The eight boards for the various spirits.
The eight spirits in the base game.

Some spirits are tactical, while others require more forethought. Some are forgiving, while others require a deep knowledge of the game’s ebbs and flows to play well. Exploring the spirits one at a time playing solo is tremendously rewarding. As befits a cooperative game, though, I think the real magic is in figuring out how to make various spirits work well together. Since there’s no secret information in Spirit Island, you can even play as two or three spirits on your own. I find it a little overwhelming, myself, but many people do it, and have a great time doing so.

The quantity and quality of content in the Spirit Island box defies description. There are scenarios, specific enemies with individuated behaviors, various blight cards with different effects, dozens of Minor and Major power cards…It really does just keep going. If I were ever on 5 Days for Doomsday, the board gaming podcast in which board game personalities are asked to choose five board games they’d bring with them in the apocalypse, Spirit Island would be there without hesitation. If I can get away with lawyering in all the expansions, it would be number one with a bullet.

Three enemy nations and four scenario cards.
The enemy and scenario cards included in the base game. Each enemy has ten levels of difficulty.

That’s not to say it’s my favorite game, but it’s up there. Spirit Island is procedural in a way that won’t appeal to everybody. It can take a while to reveal itself, which not everyone will have the patience for, but that is also one of its strengths. The more you play the game, the more thematic it feels. The nuances of how different spirits impact the board, the patterns of destruction and renewal, they all evoke a full and complex story. I love it.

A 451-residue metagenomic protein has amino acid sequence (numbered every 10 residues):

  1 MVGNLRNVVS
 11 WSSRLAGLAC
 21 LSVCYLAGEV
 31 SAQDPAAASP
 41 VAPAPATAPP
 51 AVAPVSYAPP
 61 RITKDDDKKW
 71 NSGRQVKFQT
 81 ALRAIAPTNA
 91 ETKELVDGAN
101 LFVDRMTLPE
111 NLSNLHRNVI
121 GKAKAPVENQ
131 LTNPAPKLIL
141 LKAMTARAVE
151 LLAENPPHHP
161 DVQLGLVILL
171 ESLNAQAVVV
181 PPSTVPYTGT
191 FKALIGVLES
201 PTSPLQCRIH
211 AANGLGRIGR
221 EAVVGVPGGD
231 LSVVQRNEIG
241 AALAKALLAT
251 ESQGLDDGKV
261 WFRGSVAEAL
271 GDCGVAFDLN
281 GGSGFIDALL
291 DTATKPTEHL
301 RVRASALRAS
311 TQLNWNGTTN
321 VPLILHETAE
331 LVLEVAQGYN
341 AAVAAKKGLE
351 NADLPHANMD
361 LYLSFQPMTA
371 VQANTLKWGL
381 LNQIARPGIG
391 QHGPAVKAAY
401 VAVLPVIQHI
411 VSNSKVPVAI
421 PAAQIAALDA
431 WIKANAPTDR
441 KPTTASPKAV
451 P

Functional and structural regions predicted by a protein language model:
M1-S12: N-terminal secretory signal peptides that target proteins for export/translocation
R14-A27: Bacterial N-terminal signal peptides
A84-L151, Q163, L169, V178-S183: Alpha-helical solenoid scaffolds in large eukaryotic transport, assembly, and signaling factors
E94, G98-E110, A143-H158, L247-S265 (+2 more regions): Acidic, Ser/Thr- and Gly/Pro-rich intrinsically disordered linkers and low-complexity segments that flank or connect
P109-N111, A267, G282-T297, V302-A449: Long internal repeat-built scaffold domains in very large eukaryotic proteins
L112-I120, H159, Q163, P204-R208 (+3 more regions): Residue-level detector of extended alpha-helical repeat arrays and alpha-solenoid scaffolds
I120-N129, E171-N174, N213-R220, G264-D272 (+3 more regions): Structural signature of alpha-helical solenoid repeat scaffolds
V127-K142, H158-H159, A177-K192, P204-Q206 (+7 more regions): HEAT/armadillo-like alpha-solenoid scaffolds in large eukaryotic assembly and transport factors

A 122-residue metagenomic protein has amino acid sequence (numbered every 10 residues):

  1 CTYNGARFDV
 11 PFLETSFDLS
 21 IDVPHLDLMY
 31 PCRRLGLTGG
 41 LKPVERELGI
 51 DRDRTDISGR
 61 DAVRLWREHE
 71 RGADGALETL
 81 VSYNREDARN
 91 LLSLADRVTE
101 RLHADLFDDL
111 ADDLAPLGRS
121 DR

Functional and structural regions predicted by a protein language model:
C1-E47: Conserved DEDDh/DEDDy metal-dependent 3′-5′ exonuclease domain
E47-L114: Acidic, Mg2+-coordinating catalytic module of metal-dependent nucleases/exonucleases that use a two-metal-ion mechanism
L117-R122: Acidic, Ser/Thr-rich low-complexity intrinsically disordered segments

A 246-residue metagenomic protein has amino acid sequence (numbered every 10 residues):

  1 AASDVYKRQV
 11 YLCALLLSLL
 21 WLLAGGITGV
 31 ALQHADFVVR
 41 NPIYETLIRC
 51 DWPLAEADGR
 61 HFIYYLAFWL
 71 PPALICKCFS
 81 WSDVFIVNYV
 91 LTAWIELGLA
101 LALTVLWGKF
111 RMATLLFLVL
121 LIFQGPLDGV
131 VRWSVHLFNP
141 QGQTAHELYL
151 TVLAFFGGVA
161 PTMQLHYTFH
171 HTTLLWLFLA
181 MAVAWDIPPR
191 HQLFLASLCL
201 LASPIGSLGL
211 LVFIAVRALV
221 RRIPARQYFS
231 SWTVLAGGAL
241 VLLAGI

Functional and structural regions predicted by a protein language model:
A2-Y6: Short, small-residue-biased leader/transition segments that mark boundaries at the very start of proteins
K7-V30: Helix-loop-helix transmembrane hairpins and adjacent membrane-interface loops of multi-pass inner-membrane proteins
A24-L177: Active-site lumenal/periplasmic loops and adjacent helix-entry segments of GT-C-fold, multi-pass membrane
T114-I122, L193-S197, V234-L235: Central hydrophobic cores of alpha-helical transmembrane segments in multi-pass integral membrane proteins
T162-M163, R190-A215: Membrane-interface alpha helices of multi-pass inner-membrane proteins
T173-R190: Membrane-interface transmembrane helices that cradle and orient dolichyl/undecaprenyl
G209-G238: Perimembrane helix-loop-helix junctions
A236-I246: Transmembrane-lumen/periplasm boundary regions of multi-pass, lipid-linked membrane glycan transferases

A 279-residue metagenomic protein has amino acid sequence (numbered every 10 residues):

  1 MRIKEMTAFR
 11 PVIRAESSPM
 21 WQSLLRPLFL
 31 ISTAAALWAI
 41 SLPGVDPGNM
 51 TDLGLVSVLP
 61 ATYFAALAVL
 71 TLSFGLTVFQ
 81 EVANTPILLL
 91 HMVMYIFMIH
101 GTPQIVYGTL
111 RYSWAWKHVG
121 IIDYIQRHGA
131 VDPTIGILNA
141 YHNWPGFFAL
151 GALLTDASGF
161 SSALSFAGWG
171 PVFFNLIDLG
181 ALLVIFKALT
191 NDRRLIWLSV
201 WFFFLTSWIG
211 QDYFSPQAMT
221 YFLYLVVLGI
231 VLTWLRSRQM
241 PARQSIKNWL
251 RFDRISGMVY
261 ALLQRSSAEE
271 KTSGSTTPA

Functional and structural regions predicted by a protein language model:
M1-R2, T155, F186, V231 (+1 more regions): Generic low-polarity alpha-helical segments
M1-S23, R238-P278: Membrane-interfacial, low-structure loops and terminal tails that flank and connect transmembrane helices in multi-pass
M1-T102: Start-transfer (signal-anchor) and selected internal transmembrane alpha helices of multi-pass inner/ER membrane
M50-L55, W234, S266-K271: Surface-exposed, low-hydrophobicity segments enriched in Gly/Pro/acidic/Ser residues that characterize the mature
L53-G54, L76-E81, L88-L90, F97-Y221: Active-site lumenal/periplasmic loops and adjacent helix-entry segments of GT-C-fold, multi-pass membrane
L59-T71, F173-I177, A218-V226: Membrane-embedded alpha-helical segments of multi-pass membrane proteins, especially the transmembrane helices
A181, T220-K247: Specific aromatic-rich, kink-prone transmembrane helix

When Spirit Island first came out back in 2017, it was making a fairly radical argument. The Hobby™ has for decades taken colonization and its horrors for granted, all while being on the side of what history has come to recognize as the baddies. The year after Spirit Island came out, Catan announced their name change. We’re mere months away from receiving a new treatment of mainstay Puerto Rico, rethemed to strip the game of its exploitative—well, they’re not exactly undertones, are they? They’re just…tones.

While you can’t lay all the credit for this at Spirit Island’s feet—it’s as much a result of this long-brewing conversation as it is a driver—Spirit Island has had a significant impact. It made the argument more immediate, more comprehensible, to people for whom it may have previously registered as annoying or unimportant. If you have any sort of critical thinking capacity whatsoever, you’ll realize halfway through your first game that, “Oh, wait, hang on…aren’t we the other guys most of the time?”

Indeed we are. It’s good to see things from more than one perspective.

#45 on the 100 most important board games of the 2010s

About the author

Andrew Lynch

Andrew Lynch was a very poor loser as a child. He’s working on it.